Lunch isn’t eaten until later, between 1:30-3:30pm or so. Called ”La Comida” which literally translates into ”the food,” this meal is appropriately the largest meal of the day. On the weekends you may see people out having this meal at restaurants accompanied by some vinos or cervezas. By the time people have Comida, the kids are out of school and back home. This is also when siesta takes place so after your big meal you too may want to take a nap, or go have a lie-down in el Parque Retiro.
Next, is merienda, another small snack as dinner won’t be until much later at night. This is more of an eating time for children.
Last but not least, for dinner there is the ”cena,” which is a light meal taken between 9pm and midnight. People may just go out for tapas or ”tapear” for the cena, ordering a drink (which often comes with a tapa) and then switching locations after each one.
Because of these meal time, if you are going out to dinner understand that the restaurant or the kitchen may have closed at 5pm, and won’t open again until 8:30pm. This is less common with international restaurants, and more typical of Spanish run joints. You can always ask for a places’s ”horario” or schedule.
Check out this page for a more detailed description of the schedule of typical Spanish mealtimes.
Many Auxiliares in Madrid teach private language classes to insulate their paycheck and earn travel funds. People generally charge between 10-20€ per hour but you should look around on the Auxiliares private classes pages to make sure you are asking a fair rate.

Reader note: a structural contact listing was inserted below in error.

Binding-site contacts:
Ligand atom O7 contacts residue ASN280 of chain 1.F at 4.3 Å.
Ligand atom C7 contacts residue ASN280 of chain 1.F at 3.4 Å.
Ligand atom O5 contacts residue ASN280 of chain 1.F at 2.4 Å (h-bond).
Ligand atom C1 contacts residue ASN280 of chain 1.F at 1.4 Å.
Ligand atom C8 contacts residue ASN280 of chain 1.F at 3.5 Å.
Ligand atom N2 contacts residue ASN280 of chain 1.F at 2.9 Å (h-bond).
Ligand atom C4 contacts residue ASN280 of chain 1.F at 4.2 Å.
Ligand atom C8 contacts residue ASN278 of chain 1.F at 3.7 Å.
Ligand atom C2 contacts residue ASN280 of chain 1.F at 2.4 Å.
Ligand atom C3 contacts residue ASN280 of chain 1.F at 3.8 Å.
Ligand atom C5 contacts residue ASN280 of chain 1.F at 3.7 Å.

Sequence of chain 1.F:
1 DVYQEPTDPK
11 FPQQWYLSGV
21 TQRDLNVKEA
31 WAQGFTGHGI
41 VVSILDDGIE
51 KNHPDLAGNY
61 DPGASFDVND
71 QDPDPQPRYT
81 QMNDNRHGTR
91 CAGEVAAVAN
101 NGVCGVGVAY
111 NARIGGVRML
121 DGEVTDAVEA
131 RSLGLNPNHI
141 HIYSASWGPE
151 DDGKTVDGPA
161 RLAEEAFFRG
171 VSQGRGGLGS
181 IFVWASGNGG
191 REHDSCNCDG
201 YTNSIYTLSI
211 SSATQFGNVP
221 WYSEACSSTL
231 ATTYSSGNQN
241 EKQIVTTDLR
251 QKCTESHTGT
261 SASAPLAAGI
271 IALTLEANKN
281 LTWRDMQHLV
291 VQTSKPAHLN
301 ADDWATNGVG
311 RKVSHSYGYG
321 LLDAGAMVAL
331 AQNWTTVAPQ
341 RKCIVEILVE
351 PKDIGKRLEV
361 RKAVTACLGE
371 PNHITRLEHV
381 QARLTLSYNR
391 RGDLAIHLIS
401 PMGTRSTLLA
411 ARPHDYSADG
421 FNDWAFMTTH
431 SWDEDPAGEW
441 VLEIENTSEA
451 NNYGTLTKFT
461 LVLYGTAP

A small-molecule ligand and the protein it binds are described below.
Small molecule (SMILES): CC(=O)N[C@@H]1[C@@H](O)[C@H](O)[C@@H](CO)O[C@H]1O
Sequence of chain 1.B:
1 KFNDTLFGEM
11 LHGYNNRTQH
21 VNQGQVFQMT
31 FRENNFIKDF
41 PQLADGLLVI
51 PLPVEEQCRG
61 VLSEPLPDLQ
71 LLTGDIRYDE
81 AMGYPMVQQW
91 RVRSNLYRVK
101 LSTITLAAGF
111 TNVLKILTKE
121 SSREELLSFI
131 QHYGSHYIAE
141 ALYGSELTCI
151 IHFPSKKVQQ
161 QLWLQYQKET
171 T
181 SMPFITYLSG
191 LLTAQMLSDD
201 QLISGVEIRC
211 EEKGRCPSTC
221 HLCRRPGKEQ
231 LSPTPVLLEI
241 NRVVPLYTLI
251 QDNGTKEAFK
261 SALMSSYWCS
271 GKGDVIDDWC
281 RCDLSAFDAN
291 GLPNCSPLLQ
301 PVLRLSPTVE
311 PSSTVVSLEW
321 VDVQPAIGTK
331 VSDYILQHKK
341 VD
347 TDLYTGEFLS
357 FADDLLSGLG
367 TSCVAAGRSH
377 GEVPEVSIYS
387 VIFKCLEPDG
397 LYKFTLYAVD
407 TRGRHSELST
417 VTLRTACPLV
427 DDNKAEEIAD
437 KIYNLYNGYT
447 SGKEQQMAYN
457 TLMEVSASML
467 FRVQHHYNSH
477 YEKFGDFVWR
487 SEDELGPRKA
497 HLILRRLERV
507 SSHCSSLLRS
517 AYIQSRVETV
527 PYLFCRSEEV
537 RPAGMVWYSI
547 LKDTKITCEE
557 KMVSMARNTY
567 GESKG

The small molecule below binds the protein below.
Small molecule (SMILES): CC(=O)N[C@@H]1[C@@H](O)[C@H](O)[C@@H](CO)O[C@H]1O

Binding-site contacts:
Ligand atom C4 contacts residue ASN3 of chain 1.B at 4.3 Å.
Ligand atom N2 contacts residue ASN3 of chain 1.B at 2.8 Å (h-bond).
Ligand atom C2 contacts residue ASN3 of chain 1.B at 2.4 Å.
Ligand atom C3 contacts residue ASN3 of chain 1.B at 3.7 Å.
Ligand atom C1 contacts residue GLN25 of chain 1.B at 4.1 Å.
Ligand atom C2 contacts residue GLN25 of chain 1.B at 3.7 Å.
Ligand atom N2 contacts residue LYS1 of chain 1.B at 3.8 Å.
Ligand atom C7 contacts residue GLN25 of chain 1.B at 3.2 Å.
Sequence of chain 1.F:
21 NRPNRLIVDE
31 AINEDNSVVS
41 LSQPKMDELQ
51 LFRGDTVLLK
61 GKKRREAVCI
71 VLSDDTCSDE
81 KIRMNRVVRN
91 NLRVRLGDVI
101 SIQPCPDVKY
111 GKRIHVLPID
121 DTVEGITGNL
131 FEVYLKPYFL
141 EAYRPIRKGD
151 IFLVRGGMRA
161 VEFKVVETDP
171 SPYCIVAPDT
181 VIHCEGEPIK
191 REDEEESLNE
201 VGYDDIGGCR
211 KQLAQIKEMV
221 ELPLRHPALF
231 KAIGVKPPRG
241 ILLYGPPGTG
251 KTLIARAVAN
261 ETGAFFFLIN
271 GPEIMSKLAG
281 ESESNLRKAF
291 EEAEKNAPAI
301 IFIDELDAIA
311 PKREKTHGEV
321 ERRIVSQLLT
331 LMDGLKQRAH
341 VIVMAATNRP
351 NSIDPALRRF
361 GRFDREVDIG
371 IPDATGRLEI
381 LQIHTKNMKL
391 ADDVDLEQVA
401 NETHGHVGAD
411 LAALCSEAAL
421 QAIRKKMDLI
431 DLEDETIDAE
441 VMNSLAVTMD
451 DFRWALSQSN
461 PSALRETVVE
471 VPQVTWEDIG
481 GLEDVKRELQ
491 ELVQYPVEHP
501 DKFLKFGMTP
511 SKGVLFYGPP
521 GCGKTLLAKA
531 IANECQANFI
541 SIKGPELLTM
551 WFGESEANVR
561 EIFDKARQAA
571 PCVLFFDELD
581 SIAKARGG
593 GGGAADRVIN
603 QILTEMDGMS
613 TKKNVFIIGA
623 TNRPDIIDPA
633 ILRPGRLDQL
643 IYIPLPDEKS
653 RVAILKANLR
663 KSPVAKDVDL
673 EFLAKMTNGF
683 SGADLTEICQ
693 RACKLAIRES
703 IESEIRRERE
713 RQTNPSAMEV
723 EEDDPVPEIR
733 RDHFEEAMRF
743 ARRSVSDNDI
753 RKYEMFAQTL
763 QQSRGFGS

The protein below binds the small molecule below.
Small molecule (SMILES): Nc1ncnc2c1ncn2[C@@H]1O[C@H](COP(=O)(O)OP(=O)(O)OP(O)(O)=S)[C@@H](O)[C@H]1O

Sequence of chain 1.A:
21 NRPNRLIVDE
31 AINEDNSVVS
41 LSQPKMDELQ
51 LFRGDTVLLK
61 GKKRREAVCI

Some good places to find private students and people interested in conversation exchange are Tus Clases Particulares and funnily enough, Couchsurfing.com, which has a big network of groups for interests in addition to language learning such as football and rock-climbin.
Another program is called Mingles, and they host language exchanges in bars. I know some people who have worked for them although not long term. They hire people to lead the discussions and though you do get free beers, your hourly rate isn’t all that high. A euro is a euro and a beer is a beer though!
To open a bank account in Madrid you may need your foreigner’s identity number or numero de identidad de extranjer@ (NIE). This will either be included in the temporary visa in your passport or you will have to wait to get your visa card (tarjeta de identidad de extranjer@ or TIE) to get the number. Some bank branches will need you to have the number and card to open the account whereas others will be fine with you using your passport number, and coming in later once you finally have your identity card. To open an account you will almost definitely need to use Spanish, and remember you can generally bring a friend with you to help.